Waiting List and Deposit Policy  

Factors Affecting the Waiting List

We receive numerous requests on the size of our waiting list, or the approximate time it may take for a client to receive a puppy from us. The size of the list is not always a factor in the selection process. Clients may pass on a puppy that is exactly what another client desires. Because of this, we cannot predict when a puppy will be available.

To put this in a little better perspective, we have had as many as 43 clients on the waiting list. Part of the reason for the length of the list was due to breeding problems. This particular list was the results of our losing some of our breeding stock, but clients kept putting in the deposits. When we finally got our problem worked out and began producing puppies again, it was thought that the puppies would be selected by the first few waiting. We were wrong. Many of the clients passed on the puppies and the client that was number 22 selected a puppy. Why did so many pass? The reasons are endless.

Here are a few:

  • "We're not ready for a puppy at this time."
  • "We are moving into a new home and will not have time for a puppy."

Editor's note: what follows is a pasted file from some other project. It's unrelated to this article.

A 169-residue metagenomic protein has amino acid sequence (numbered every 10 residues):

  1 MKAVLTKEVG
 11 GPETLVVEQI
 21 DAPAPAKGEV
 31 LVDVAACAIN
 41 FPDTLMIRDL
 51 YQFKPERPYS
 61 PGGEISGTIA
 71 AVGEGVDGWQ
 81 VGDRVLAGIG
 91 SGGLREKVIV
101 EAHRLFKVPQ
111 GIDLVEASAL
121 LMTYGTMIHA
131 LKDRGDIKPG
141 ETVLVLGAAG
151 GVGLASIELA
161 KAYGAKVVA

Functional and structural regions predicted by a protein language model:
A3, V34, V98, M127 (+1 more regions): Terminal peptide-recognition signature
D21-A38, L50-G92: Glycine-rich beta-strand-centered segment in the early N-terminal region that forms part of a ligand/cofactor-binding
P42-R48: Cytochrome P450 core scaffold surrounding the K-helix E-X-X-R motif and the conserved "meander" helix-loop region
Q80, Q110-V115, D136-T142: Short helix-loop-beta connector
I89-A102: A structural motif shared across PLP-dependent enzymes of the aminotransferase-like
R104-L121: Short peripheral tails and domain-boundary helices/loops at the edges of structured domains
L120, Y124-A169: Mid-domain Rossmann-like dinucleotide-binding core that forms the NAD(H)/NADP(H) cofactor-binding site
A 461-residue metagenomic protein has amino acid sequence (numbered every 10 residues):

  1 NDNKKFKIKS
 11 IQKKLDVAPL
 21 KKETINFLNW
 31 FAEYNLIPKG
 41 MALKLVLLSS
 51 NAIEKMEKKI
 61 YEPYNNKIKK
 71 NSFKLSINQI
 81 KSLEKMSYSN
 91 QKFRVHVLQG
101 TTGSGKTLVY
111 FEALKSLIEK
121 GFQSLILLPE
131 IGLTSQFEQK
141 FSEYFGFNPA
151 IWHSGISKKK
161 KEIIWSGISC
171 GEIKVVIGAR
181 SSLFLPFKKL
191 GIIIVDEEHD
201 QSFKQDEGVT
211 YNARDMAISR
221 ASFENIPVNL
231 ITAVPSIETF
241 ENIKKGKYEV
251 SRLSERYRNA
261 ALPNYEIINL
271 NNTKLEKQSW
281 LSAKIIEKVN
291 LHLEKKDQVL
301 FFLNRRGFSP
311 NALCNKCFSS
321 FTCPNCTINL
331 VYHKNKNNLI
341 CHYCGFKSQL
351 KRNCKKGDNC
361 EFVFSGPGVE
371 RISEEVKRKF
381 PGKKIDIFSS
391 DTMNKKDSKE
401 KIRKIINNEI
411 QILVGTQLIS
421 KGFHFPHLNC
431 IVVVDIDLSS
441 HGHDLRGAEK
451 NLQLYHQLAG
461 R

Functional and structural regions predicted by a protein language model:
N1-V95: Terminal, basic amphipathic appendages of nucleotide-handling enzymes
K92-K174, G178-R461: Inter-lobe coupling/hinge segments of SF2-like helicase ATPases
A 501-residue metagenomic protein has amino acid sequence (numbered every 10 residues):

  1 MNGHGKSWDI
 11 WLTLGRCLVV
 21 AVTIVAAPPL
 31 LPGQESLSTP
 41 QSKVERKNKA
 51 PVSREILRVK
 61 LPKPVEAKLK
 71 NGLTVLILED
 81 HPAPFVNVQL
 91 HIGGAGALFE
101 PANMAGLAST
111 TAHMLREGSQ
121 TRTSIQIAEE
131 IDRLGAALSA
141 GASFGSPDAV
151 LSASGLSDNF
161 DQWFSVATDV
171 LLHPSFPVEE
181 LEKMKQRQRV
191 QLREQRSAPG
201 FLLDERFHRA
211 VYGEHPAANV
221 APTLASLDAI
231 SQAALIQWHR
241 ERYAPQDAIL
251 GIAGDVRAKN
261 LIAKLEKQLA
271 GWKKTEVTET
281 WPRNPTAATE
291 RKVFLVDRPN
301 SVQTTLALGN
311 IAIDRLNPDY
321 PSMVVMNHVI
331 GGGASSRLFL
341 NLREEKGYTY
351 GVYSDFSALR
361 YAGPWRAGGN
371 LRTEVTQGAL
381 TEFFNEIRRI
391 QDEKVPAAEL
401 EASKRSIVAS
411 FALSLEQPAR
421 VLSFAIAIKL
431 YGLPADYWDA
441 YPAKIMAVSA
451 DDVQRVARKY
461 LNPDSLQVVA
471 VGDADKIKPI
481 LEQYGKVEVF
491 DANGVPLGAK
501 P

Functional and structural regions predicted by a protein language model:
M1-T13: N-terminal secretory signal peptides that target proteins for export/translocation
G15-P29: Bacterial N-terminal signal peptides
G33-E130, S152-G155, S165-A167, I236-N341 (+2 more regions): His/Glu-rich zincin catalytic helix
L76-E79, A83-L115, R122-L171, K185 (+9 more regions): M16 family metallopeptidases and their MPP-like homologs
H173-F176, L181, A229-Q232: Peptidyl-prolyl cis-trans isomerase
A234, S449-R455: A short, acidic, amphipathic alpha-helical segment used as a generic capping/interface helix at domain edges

• "We like the puppies, but it's not what we're looking for."
  • "We really want a puppy with different colored eyes."
  • "Great puppies, but the one we like is not the right sex."
  • "We're pregnant now, and don't think we should get a puppy at this time."
  • "We haven't had time to put up a fence."
  • "I've changed jobs and will not have time for a puppy."
  • "We have older dogs and are waiting for the natural attrition before acquiring a puppy."
  • "We will be traveling this year and will have to wait on a puppy."
  • "We will wait for a pup with two different colored eyes."

All of these are valid reasons and must be accepted. I cannot force anyone to take a puppy that they will not be happy with, and I cannot predict what anyone will do at selection time.

Even when the list was only 20 clients waiting, the client that was number 20 received the puppy he wanted. In a more recent litter, a puppy was refused by 23 clients. When the puppy was offered to the public, I was asked why the puppy wasn't chosen. I would explain the reasons, and some of those potential clients would walk away because 23 others refused the puppy. When a client came and looked at the puppy, they couldn't believe so many had passed, but the puppy was what they wanted. -------And------The breeding plans were set in motion---again.

Breeding plans are just that; plans! We do the planning, but the bitch makes the decision. We plan the heat cycle event, but the bitch will always make us wait. Then, when the breeding takes place, it's a waiting period to see if the breeding was successful. Just because two dogs bred is no guarantee that the breeding was successful. After waiting 30 days, we can determine if the breeding is successful. It takes 63 days from breeding to whelping. Then it takes another 4 weeks of observation and testing puppies at critical stages to ensure hearing, sight, and health. When we feel the pups are within the guidelines of progression, we offer them to our clients.

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